But she had grown to understand the truth. It was the other away around with that man. He wanted the National Geographic Magazine, yes he did, and he wanted to talk about coconuts (and she had made herself like the stuff for him), and dream about trains and aeroplanes and those blessed tramp steamers of his.
What he really wanted, though, were all those things from behind the solidity of Mr. Gower's counter, or his desk, or from under the counterpane on their bed. The look in his eyes when he'd walked, wet and angry and curious, into their leaking living room on their wedding night; that had been her first clue. Eventually she cottoned on to it.
She never told him, and when he came home this Christmas Eve in an uncontrolled panic, with the rage untransformed, she thought she had made a terrible mistake. She wasn't even sure what mistake (Him? This life? Herself?) but it seemed as if everything she thought she knew about him had been wrong.
Until she remembered the feel of his lips on her throat, the night he dropped the telephone and gave in to her. And she put aside her fear, and went to see his uncle. They would figure it out together.
And they did, and here they all were, and she was laughing and crying, and shepherding trays of coffee and eggnog to the flock that had gathered here.
She would shake later, but not in front of the children. She would do it in his arms, now that he had come back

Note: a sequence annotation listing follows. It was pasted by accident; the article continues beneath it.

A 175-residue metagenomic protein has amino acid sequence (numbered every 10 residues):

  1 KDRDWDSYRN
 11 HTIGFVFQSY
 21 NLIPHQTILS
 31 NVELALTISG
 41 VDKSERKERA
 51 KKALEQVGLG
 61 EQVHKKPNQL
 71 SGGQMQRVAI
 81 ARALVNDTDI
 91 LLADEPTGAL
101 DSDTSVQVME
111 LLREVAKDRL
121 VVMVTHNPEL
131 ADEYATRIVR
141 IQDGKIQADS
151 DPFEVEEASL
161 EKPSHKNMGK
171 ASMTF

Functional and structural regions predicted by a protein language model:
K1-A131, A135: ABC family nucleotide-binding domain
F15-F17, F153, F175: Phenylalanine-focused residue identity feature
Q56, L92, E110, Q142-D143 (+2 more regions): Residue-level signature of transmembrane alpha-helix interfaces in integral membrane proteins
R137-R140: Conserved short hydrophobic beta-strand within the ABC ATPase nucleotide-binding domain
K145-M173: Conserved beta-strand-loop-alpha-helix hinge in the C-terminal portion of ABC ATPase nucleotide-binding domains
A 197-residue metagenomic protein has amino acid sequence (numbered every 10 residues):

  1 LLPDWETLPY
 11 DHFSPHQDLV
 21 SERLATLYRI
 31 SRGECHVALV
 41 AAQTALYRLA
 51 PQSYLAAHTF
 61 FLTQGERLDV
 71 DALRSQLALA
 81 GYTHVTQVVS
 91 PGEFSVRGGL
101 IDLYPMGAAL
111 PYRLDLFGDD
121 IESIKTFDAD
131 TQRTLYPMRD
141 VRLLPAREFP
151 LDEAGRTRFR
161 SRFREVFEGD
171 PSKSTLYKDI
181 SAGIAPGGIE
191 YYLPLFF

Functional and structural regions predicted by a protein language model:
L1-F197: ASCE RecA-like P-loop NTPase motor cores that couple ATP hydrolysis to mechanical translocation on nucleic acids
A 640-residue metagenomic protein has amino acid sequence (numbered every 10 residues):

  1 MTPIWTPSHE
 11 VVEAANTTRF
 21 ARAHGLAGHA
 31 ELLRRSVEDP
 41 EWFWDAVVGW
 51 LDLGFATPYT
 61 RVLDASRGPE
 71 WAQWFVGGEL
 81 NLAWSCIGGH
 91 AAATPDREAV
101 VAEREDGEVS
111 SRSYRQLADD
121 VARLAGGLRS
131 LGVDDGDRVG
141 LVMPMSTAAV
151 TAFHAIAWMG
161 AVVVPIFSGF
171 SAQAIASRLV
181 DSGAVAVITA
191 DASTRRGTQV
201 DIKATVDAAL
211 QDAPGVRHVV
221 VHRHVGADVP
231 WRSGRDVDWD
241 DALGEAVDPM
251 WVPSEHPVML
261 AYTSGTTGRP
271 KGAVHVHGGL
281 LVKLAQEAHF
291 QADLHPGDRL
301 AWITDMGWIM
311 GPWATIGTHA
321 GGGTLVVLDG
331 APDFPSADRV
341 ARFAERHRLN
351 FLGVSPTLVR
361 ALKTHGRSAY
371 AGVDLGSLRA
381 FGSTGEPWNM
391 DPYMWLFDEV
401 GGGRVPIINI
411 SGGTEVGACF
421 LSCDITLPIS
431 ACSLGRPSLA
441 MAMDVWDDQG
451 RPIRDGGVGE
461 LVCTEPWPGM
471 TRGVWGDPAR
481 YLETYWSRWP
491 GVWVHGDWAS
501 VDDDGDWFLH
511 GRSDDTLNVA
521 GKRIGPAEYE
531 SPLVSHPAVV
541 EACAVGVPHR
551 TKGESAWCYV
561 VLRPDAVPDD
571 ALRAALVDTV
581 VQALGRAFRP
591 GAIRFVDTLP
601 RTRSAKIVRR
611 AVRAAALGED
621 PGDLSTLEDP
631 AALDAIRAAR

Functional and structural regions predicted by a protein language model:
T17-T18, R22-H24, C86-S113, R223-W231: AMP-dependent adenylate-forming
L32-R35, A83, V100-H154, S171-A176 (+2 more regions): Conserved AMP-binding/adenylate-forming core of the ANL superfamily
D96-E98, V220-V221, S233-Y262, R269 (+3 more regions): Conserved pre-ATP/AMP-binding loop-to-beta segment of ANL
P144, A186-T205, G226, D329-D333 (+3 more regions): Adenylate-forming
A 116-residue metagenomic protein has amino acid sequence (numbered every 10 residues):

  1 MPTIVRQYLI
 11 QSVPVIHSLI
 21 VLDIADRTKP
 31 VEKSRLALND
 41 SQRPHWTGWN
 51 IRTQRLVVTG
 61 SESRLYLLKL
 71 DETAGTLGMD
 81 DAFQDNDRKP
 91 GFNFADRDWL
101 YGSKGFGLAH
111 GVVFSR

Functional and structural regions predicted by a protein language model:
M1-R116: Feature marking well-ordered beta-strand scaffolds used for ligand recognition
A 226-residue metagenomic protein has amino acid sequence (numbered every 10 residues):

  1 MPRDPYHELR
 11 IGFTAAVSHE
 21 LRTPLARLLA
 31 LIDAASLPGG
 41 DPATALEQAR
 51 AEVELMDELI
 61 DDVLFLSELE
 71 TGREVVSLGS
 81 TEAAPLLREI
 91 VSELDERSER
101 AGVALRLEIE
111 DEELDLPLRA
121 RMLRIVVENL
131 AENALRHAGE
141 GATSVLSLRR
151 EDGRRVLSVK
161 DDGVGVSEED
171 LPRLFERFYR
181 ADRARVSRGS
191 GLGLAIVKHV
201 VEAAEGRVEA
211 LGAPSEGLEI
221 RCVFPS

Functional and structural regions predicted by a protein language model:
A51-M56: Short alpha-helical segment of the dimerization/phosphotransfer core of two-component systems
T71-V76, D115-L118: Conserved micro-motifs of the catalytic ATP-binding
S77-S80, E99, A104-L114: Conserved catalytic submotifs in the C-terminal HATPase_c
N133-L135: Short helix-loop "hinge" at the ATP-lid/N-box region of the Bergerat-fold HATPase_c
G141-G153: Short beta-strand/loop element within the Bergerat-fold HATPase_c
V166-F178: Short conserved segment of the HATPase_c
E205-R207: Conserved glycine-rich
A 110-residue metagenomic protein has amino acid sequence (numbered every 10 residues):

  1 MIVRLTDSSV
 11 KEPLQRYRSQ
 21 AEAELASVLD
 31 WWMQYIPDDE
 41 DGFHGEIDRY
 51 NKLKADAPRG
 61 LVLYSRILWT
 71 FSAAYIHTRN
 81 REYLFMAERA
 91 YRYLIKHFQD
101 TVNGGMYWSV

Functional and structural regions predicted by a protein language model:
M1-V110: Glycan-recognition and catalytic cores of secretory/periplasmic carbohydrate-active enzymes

Merry Christmas, everyone. Good Yule. Happy Bringing of the Light.

.



This entry was originally posted at http://kaffyr.dreamwidth.org/392563.html?mode=reply, where there are currently comment count unavailable comments. You can comment there or here; I watch both.

Comments

( 17 comments — Leave a comment )
davidschroth
Dec. 25th, 2015 06:21 am (UTC)
Thank you for the vignettes, and the cut seems to work just fine (As Far As I Can Tell).
kaffyr
Dec. 26th, 2015 08:05 pm (UTC)
I'm glad you liked the vignettes (and I made a separate LJ attempt at a cut, which worked. The cut attempts over on Dreamwidth, where I first posted this, never did work.)

I hope your Christmas was a wonderful one!
mack_the_spoon
Dec. 25th, 2015 09:02 am (UTC)
So happy to read these vignettes again, after my annual viewing! I think my favorite of the three changes every time I read them. This year, I think it may be Mr. Potter's story.

Blessings to you and yours.
kaffyr
Dec. 26th, 2015 08:46 pm (UTC)
It warms my heart to know that you continue to find this worthwhile. As it happens, we were all so tired that we weren't able to to sit up and watch the movie. I'm hoping that we can do so tonight or tomorrow night.

I can understand being drawn to Mr. Potter's story; I have never stopped wondering if his heart could ever be softened - whether he learned anything from what happened that night.

I hope your Christmas was full of peace and joy.
namarie24
Dec. 25th, 2015 09:04 am (UTC)
Oh, thank you for reposting this! I was just about to go find it again. <3

Merry Christmas and happy holidays. Much love!
kaffyr
Dec. 26th, 2015 09:33 pm (UTC)
And a very merry and joyous Christmas to you as well - I'm glad you still enjoy these little scenes.
time_converges
Dec. 25th, 2015 02:20 pm (UTC)
Merry Christmas and Happy 2016!
kaffyr
Dec. 26th, 2015 09:40 pm (UTC)
And I hope you had the very merriest of Christmases, with people you love and much fellowship!
flowsoffire
Dec. 25th, 2015 09:26 pm (UTC)
*hugs tight* This sounds wonderful. Merry Christmas, dear! ♥
kaffyr
Dec. 26th, 2015 09:43 pm (UTC)
I mentioned to mack_the_spoon that BB, FB and I were so tired Christmas Eve that we went to bed without seeing the films we'd wanted to, and Christmas came with a broken dishwasher and a sore back - but it was still a wonderful Christmas. I hope yours was as well!